Stopping the bleeding
After an injury-marred season, Fletcher vowed to take a long hard look at some of the related departments and their processes to try and get answers. The hiring of McKeown, who has previously worked as a consultant to several North American professional teams, is one of the ways the organization is looking to be proactive when it comes to injury prevention.
On Tuesday, Fletcher echoed that sentiment, saying “It’s not enough to treat the players when they are injured ... we really want to implement an organizational approach to keeping our players mentally and physically healthy so they can avoid injury and play at the top of their game.”
While not an ice hockey expert just yet, McKeown is well-versed in the Flyers’ 2021-22 injury troubles and the role that may have played in his hiring.
“You can’t deny that we had more man-hours lost than is acceptable,” said McKeown. “We need to change that ... and I really like that this is the foundation for what we will start to look at and scrutinize.”
McKeown says developing fitness training and recovery plans is a real strength of his. While adjusting to an 82-game NHL schedule, compared to a 22-game slate in the AFL, will be an adjustment, McKeown says, he believes a lot of the same principles hold true.
“It’s always been about making sure that that we’re two steps ahead of where we’re supposed to be in terms of our capacities,” said McKeown. “Whether that’s from a movement and ability to move and have technique, as well as the ability to express that with force, power, and speed, and [be able to] do it again and again and again.”
Mental health is another area that McKeown believes is critical, particularly in sports, where sometimes it can come with a stigma.
“Whether it’s nutrition, it’s strength training, it’s mental health, if all that’s not right, it can trip us up,” said McKeown. “And sadly, it’s [mental illness] prevailing, all over the world. We’re not living in a bubble. Young men, and older men are all as susceptible as anybody else.
“So I’ve got to make sure that as part of creating a resilient and successful hockey player ... that they’re supported in the right ways to make sure that they’re able to not only selfishly deliver on the ice, but also so that they will come back to me in 20 years time and tell me how much the Flyers influenced their lives. That’s the ultimate success.”
A like mind in Tortorella
One of the things McKeown said he is most excited about is working with new Flyers coach John Tortorella.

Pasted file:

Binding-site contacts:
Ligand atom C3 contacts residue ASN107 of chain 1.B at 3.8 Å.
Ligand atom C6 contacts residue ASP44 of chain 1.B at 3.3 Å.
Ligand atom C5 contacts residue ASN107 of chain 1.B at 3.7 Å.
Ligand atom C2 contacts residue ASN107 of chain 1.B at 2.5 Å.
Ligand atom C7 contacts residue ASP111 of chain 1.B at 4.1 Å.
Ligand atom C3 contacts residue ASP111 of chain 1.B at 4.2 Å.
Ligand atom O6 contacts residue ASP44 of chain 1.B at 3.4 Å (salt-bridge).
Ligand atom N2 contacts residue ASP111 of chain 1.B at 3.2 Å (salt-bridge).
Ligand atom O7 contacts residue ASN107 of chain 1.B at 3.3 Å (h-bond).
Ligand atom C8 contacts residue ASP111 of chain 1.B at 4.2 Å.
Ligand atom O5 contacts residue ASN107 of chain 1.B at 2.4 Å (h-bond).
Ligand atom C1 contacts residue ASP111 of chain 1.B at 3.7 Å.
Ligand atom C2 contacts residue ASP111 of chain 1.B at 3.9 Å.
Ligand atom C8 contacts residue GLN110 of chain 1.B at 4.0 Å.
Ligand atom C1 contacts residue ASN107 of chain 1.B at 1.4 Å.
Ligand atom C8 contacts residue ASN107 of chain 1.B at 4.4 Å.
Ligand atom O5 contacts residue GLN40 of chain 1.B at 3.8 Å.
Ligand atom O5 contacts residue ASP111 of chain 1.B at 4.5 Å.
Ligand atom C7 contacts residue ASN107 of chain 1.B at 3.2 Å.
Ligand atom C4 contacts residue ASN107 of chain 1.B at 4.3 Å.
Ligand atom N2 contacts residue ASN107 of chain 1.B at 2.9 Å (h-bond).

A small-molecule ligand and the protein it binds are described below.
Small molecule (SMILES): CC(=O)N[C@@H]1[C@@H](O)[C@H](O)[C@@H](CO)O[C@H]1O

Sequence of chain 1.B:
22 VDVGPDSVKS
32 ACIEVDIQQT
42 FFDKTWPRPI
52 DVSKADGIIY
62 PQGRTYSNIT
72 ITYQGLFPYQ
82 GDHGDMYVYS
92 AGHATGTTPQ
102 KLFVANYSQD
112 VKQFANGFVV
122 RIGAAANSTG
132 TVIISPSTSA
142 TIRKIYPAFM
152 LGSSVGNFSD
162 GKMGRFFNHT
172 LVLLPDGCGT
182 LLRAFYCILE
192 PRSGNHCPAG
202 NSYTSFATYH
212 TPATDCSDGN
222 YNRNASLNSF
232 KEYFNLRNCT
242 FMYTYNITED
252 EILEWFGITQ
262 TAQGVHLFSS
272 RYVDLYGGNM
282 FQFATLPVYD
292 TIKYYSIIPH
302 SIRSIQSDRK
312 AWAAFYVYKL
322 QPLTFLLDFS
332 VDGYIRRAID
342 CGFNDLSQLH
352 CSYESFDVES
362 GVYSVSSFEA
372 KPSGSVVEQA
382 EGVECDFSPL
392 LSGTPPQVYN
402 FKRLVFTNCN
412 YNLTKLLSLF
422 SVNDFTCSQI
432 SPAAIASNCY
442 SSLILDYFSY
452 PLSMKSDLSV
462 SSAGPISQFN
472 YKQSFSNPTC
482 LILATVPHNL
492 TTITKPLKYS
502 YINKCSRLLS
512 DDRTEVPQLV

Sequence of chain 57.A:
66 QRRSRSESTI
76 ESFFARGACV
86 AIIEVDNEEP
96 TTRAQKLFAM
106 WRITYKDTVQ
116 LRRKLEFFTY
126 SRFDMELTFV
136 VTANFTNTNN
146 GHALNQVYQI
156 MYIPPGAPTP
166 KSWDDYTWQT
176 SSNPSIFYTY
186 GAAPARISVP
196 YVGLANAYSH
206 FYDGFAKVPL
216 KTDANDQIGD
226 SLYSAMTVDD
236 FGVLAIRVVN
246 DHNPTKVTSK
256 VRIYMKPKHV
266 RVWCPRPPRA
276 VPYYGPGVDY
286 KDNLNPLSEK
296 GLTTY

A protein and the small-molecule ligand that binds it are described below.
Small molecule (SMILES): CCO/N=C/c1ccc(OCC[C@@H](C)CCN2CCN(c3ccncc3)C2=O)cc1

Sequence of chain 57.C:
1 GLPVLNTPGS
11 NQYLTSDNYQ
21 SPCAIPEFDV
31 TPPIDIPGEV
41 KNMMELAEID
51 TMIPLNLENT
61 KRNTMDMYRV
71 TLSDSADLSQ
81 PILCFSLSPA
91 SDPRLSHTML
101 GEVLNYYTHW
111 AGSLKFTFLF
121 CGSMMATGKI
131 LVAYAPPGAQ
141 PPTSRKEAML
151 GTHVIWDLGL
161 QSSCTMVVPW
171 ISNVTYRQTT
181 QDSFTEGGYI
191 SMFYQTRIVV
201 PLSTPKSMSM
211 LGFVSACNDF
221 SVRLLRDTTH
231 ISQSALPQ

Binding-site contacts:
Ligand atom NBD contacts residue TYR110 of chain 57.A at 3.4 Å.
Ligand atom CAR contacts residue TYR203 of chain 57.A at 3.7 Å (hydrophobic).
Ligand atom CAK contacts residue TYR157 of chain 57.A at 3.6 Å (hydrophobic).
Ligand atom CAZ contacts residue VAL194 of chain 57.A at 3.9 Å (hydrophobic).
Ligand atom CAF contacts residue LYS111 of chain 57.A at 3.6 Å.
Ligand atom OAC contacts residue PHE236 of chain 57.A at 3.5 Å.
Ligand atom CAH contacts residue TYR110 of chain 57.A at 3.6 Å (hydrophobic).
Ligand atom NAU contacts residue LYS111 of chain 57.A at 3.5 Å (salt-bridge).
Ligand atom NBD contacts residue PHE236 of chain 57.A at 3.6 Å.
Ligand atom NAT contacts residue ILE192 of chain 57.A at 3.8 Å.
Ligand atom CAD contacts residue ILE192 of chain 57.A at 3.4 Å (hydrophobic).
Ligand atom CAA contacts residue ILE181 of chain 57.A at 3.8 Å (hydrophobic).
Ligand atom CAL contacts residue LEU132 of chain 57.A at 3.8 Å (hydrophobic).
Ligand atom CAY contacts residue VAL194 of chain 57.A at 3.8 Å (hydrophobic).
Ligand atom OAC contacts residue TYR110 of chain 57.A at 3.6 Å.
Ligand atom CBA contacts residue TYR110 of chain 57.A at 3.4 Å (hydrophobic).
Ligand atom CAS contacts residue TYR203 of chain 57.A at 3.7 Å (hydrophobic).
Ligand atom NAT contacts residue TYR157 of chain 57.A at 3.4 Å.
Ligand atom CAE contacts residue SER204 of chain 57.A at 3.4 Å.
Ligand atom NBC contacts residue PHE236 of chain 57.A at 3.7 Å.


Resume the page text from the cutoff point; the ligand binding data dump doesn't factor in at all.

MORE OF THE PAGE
“There’s a lot of synergy behind some of our thought processes,” said McKeown.
“His whole career he’s picked up on things before sports science has, like load management and recovery. ... I can back that up, I can support him with the rigor of the program, and [ensure] that we’re getting it right for him, and supporting his message.”
Fletcher noted that McKeown and Tortorella are already building a strong relationship from their limited conversations with one another.
“Ian’s said to me [that he] expects the players to work hard, be in great shape, and be held to incredibly high standards, so clearly they will be aligned,” said Fletcher, before adding that he thinks it will be a “great match.”
McKeown says his plan initially is to mostly observe and listen. Eventually, he, Tortorella, and the other training staff members will help create individual programs and performance systems that will include nutrition, strength training, etc., for each player. Tortorella will have a lot of input into the testing aspect, according to Fletcher.
“Ian is going to work very closely with John to make sure ... everything we do on the ice is aligned with what we’re doing off the ice for the development of each player individually,” Fletcher said.
“John’s, obviously a big believer in conditioning and having players in peak condition ... and that’s where Ian’s expertise will come into play, working across the departments with not just our strength and conditioning coaches, but also our medical people and our analytics department to make sure that John’s ideas are being translated into the best practices on and off the ice for our players.”
McKeown, who is scheduled to move to the Philadelphia area next week or so, is looking forward to beginning his one-on-one conversations with players, coaches, and training staff members as he takes the first steps of this new journey.
“The more I’ve learned about the Flyers, the more I’ve learned about the city, the fans, the way things work, It’s just been very exciting, to be honest.”